Wednesday, August 1, 2007

A Christian McBride Situation - Yoshi's Jazz Club, Oakland, California - July 27, 2007

Open sessions of pure jazz improvisation were common back in the day. By “back in the day”, I mean the mid-seventies. You could catch these on Sunday afternoons at a number of clubs on either side of the bay. Frequently, top artists headlining at the marquee clubs would stop by, and you’d witness something truly special. The Christian McBride Situation represents an updated version of those sessions.

At the 2005 Monterey Jazz Festival, McBride was without two of his usual band members due to scheduling conflicts. McBride brought Ron Blake and DJ Logic to the festival, to be joined by Patrice Rushen, who was appearing with Lee Ritenour. Backstage following her set with Ritenour, Rushen asked “What are we going to do?” referring to the set list. Christian replied: “I don’t know, but we’ll figure it out”. That, along with another pre-performance conversation that included Blake and DJ Logic, was the rehearsal. What happened on the stage will go down as another of those legendary Monterey moments.

The version of the Situation that came to Oakland featured Rushen, once again, was on keyboards, and Bay Area saxophonist Dave Ellis. DJ Jahi Sundance manned the wheels of steel. Like the Monterey situation, there was no rehearsal, no charts, no set list, no plan, and no fear. The songs would be created, in the moment.

Sundance led off with a spoken word piece, then launched a beat-loop flavored somewhere between Afro-Cuban, Old-School Funk, Electronica, and Techno. After a moment of contemplation, McBride jumped in and created a fierce bass line that established the groove, and a counterpoint to the rhythms. Rushen was next in with complementing chords and riffs, setting in yet another style on top of the groove. Dave Ellis treaded cautiously at first, but soon realized the only way into this mix was to use a crowbar, as he pried his way in and took the first solo round.

It took all of 30 seconds to create an incredible flight of reckless, yet controlled fancy. Chord and key changes would come without warning, and many times, without a cue. They were usually initiated by Patrice, who gave no real visual or musical hint that they were coming. Ellis would watch her intently in anticipation. McBride had to be using a sixth sense. Which way was the change going, up or down, and by how much? They hit every change perfectly, the whole night, like they were following a chart. This was incredible to watch and hear.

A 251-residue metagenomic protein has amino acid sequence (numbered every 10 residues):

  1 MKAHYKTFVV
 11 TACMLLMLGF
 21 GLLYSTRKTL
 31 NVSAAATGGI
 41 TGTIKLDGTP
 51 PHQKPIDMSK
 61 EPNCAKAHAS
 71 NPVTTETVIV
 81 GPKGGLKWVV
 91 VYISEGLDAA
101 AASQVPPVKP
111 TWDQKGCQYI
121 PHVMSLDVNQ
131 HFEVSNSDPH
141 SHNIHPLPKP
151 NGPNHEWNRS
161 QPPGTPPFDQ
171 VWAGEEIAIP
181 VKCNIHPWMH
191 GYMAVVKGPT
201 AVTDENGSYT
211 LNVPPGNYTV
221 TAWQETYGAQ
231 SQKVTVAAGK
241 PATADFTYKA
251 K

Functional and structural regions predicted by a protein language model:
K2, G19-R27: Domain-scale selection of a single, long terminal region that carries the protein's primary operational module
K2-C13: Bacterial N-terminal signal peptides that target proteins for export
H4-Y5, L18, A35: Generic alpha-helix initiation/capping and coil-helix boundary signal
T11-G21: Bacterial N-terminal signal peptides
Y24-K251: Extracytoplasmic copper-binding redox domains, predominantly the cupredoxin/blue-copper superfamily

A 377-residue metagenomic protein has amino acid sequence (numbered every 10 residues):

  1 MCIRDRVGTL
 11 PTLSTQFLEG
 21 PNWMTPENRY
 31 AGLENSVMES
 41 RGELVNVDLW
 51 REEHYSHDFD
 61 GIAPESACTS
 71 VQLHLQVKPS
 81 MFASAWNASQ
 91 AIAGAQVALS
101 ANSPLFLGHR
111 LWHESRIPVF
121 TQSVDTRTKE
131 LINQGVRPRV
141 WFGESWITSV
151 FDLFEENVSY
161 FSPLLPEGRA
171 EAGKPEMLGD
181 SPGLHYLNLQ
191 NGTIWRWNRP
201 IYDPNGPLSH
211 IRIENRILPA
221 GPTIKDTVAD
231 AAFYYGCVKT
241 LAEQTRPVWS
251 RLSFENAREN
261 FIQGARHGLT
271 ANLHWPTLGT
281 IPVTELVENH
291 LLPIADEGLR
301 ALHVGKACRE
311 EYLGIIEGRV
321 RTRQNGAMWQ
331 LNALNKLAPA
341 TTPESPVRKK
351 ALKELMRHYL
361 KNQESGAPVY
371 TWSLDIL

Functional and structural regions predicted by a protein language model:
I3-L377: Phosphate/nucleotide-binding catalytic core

The only way to describe the music is to say, you had to be there. After exhausting an idea, they transition into something new. McBride or Sundance would start, and the others would fall in with what they felt would work, or lay out until they had something that fit. I don’t know if a pre-show audience member about a Julian Priester Tribute that McBride participated in had any influence or not. Okay, it was me and Julian talking about that night in 1999 when the members of Herbie Hancock’s legendary quintet were reunited (minus Billy Hart, who had a conflict). Besides Herbie, there was Benny Maupin on sax and bass clarinet, Eddie Henderson on trumpet, Julian Priester (who wasn’t expected to play, so soon after a liver transplant), and Buster Williams on bass. Subbing on drums was Terri-Lynne Carrington. They had just finished “I Have a Dream”, and Buster was leading with a trance-inducing intro to the next piece. When he started the opening vamp and the packed house audience realized what he was leading into, every jaw in the room dropped to the floor. It was “Ostinato, a Suite for Angela Davis”. Christian and I both recall standing in the wings, just losing it. With the Situation that night, McBride did something similar. However, he kept circling back to a phrase that was based on the bass line chorus of “You’ll Know When You Get There”, also from “Mwandishi”. It evolved into the only truly structured song of the set, a deeply moving rendition of “Maiden Voyage”.

McBride has scheduled more “Situations”, with a variety of personnel. Hopefully McBride will tape the various Situations, and releases a live compilation. Kudos to Christian McBride for having the courage to take on such a high risk venture, and bring back something long considered a lost art.

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